The appeal panel should have concluded that under Ohio law, a park bike path “is an expressly permitted use of the property, which inherently includes the purpose of conservation,” the filing says.
MetroParks began acquiring ownership of its bike path more than 20 years ago by purchasing an old railroad bed, the filing says. It led to the first two existing phases of the bike path, which are 10.6 miles long, 66 feet wide and contain a 10-foot-wide paved path for biking and walking. The first two phases were built in 2000 and 2001. They are primarily grass, the filing says, adding, “These features reflect the inherent conservation objectives of a boardwalk” under Ohio laws governing the use of eminent domain to acquire park land, the filing states.
The appeals court ruling said MetroParks’ 1993 bike lane resolution and 2018 bike lane Phase III resolution are “insufficient.” He said both resolutions “are completely devoid” of any language regarding the need for rights of way to “conserve natural resources.”
The 1993 resolution “simply stated that ‘the public interest requires the construction of a cycleway'” and that “there is no language linking the demands of the cycleway to the general welfare of the public or conservation of natural resources”.
The stated purpose of the 2018 resolution was to “extend the existing bike path” to “provide local and regional users with a versatile, safe and uniformly designed off-road trail facility dedicated to transit and recreational purposes” , said the appeal committee. . This language was also “devoid of any language linking the expansion of the cycleway to the general health and well-being of the public or the conservation of natural resources”, the appeal panel said.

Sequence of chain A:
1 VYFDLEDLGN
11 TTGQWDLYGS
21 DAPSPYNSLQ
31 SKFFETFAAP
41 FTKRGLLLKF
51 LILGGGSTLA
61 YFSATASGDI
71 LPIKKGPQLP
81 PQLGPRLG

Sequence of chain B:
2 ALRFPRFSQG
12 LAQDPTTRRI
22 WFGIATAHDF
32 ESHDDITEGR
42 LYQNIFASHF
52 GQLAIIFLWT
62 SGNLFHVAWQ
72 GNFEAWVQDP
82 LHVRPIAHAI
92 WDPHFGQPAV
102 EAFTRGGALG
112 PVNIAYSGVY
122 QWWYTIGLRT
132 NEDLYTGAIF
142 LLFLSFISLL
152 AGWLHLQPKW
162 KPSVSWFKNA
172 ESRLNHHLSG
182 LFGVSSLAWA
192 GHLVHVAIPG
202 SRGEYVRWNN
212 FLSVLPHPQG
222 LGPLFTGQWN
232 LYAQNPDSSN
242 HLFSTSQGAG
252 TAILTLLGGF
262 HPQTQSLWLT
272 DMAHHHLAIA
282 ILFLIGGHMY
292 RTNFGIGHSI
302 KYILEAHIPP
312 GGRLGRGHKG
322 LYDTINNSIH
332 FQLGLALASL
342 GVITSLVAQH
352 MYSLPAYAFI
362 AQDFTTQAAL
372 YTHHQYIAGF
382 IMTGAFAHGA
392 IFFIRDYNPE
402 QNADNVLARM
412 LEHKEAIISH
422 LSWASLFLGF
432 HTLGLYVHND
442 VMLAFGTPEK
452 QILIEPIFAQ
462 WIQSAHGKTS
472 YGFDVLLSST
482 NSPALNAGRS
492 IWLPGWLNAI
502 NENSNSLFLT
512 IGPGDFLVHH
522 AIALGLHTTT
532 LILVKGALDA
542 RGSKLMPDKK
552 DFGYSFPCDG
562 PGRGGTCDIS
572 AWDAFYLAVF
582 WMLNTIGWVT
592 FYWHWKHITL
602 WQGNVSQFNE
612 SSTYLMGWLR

The MetroParks filing indicates that it should be noted that MetroParks’ “authority” under Ohio law which governs eminent domain over park lands and MetroParks’ 1993 resolution declaring its desire to create the bike path “has not been restricted or disrupted” for more than two decades.
The “characteristics” of the southernmost phase of the cycleway “reflect the same conservation objectives inherent in a boardwalk (as) in Phases I and II,” the filing said. The filing states that “the failure to expressly state ‘preservation’ as the purpose of the acquisition is not a material omission, and the appeals court erred in finding otherwise,” according to the filing.
The filing also argues that the appeals court decision “arbitrarily and unlawfully narrowed the scope of all Ohio park councils’ acquisition of property” by its decision and cited a court decision. 2007 Ohio Supreme which involved a bike path on a railroad line in the Sandusky area. .
The Ohio Supreme Court ruled in that case that “Erie Metroparks was permitted under (Ohio law) to appropriate property for the construction and use of a recreational trail,” says the folder.
“It could not be clearer that (Mill Creek MetroParks) has the authority to acquire property through (eminent domain) for the construction and use of a recreational trail for biking and walking, as it seeks to do so in this case,” the filing reads. .
Less and his attorney, Carl James, have until about June 24 to respond to MetroParks’ case.